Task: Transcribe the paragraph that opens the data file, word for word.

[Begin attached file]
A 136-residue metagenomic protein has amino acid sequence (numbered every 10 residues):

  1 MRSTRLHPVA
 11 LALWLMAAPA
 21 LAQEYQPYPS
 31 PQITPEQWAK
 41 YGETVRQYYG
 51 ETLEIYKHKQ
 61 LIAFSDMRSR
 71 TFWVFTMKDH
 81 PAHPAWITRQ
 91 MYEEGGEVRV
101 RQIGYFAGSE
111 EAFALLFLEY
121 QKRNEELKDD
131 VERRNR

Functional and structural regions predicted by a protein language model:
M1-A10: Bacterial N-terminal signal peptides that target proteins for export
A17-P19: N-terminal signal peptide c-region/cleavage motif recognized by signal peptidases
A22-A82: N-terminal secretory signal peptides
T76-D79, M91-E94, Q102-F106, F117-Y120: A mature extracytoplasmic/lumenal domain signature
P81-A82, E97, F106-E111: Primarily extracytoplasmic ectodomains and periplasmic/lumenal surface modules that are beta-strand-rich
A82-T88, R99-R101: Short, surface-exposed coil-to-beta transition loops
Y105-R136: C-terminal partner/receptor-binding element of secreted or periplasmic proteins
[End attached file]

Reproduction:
A 136-residue metagenomic protein has amino acid sequence (numbered every 10 residues):